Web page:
Olive dining and arm chairs, one of the new pieces by the ubiquitous CKR for Swedese
Of all the markets you’d expect the Scandinavians to be least affected by the changes afoot in the economy. The principles on which their design heritage is based – simple, long-lasting, high quality, practical, no frills and where appropriate, environmentally aware design – have never felt more relevant.
A couple of years ago short-sighted critics turned on the Scandis accusing them of being a bit dull, and incapable of responding to changing times and wants. Now they’re having the last laugh, while the red-faced purveyors of bombastic design recede into the shadows with their gimmicky, gilt creations.
Compared to Cologne and Paris, little seemed to have changed in Stockholm but then little needed to. Excess was never on their agenda and speaking to many of the exhibitors, large and small, the theme was definitely ‘if it ain’t broke don’t fix it’.
That said there was still much to get excited about. The Greenhouse area of the fair, set aside for schools and graduates, was better than in recent years. There were fewer groups and more individuals showing (less risk, more gain perhaps) but the sheer quality across the board was excellent. Where Scandinavian schools might lag in pushing design forward conceptually they make up for it in rudimentary, basic skills of how to make and finish furniture beautifully.
On the stands of the main fair there were maybe fewer launches than last year but the new products made up for it by seeming considered. Swedese was a standout with a helping hand from the ubiquitous trio Claesson Koivisto Rune. We also swooned over a new bin company called Lundqvist.
Elsewhere Monica Forster, whose presence, like CKR, was felt almost everywhere, created two dramatic, diametrically opposite installations: Ominous, in the Nordic Light Hotel, consisted of 1000 blackbirds hovering in pendants and perched on electricity pylons, casting shadows that lived up to the installation’s name; then over on Skeppsholmen at the Moderna Museet she calmed an edgy, immaculately-dressed preview-party crowd with hundreds of curved, interwoven candles.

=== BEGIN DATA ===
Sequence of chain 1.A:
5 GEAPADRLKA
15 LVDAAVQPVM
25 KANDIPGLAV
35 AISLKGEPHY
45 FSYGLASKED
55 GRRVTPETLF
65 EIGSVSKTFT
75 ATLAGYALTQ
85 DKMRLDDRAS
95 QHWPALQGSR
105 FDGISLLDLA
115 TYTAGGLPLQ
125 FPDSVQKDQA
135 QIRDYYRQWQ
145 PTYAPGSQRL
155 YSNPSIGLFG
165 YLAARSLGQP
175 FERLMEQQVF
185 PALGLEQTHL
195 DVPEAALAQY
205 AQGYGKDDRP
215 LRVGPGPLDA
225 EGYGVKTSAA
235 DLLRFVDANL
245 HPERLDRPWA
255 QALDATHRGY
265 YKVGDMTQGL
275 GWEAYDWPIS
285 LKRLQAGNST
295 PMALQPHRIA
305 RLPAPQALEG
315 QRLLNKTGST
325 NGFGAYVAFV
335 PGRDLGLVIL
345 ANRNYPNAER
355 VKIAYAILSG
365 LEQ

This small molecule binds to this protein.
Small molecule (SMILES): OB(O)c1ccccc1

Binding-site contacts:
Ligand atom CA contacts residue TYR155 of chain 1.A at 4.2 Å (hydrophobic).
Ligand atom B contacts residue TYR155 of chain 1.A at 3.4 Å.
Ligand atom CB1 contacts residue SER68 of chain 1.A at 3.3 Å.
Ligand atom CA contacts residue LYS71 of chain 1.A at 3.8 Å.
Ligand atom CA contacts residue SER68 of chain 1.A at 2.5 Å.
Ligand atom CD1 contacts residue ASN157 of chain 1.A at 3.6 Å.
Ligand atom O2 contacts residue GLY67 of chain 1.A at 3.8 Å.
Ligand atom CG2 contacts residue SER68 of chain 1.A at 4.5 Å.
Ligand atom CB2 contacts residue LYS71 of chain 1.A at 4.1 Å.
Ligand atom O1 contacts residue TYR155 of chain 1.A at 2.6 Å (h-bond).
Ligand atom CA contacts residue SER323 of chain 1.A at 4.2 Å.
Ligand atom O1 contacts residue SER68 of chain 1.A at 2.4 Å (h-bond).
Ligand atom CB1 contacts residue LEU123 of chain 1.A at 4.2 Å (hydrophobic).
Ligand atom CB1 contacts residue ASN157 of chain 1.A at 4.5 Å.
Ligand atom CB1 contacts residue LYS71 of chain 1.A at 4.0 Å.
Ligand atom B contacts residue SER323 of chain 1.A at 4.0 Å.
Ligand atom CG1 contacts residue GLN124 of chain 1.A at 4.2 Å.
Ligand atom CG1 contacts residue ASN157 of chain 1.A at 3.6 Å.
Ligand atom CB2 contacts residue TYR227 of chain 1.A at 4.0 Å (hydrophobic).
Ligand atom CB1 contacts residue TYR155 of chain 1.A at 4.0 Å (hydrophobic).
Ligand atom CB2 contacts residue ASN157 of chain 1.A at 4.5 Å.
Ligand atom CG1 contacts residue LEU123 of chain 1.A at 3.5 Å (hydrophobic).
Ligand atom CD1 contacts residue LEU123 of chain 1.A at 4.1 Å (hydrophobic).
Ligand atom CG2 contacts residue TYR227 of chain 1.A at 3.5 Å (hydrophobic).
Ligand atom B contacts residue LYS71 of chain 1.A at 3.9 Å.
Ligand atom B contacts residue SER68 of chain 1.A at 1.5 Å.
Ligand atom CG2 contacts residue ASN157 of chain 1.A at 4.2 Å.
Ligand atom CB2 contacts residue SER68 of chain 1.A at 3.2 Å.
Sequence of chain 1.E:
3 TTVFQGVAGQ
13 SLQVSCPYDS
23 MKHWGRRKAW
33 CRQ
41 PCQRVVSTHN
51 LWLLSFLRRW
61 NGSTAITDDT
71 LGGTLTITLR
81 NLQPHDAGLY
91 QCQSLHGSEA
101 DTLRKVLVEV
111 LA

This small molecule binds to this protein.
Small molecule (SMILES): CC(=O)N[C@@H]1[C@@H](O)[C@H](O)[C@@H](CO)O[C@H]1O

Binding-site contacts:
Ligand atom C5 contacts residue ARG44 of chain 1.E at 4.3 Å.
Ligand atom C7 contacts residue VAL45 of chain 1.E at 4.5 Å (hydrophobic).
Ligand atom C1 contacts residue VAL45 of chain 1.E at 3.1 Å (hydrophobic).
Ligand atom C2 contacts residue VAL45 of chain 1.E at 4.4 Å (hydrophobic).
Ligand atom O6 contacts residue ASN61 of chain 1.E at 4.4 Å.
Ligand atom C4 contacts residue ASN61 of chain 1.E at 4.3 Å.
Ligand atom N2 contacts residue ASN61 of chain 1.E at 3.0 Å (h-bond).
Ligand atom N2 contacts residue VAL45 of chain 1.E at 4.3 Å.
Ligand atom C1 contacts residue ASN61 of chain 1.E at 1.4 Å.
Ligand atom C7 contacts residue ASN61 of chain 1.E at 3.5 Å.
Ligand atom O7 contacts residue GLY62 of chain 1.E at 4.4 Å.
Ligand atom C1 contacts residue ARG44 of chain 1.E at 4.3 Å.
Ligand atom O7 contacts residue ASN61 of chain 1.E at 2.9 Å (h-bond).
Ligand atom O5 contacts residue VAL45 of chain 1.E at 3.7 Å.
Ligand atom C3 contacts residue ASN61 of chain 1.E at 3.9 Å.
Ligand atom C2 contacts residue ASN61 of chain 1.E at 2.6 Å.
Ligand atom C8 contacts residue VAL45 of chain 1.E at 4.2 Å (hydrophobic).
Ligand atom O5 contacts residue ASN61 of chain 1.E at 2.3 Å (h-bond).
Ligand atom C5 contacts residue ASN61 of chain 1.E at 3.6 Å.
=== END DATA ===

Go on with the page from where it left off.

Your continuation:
Task light company Wastberg, who we profiled last year in W*111, launched their second collection, setting up camp in the Berns Hotel and firmly placing themselves at the centre of the contemporary design scene in Stockholm. Jonny Johansson, Acne’s Creative Director, created an installation in Svenskt Tenn’s window area, turning the usually mild-mannered space into a replica of his ‘Atelier’.
At hotels Birger Jarl and elsewhere in the Nordic Light, there were satellite exhibitions of youngish designers many of whom we’ve profiled in the past, such as Form Us With Love, Philip Edis and TAF, all of whom proved to be developing a recognisable style on top of the skills they acquired at school.
This gentle development is perhaps what best defines the contemporary Swedish design scene. Though accusations might be lauded from time to time that it’s safe and slow-paced, the quality that’s taught at the schools makes for a solid foundation on which to develop a personality. Too often too many students feel concept and individuality is paramount in making a name and a quick buck, but as we’re all learning again, recognisable, statement design has a shelf life. And not for the first time we find ourselves saying the Scandis are getting it right.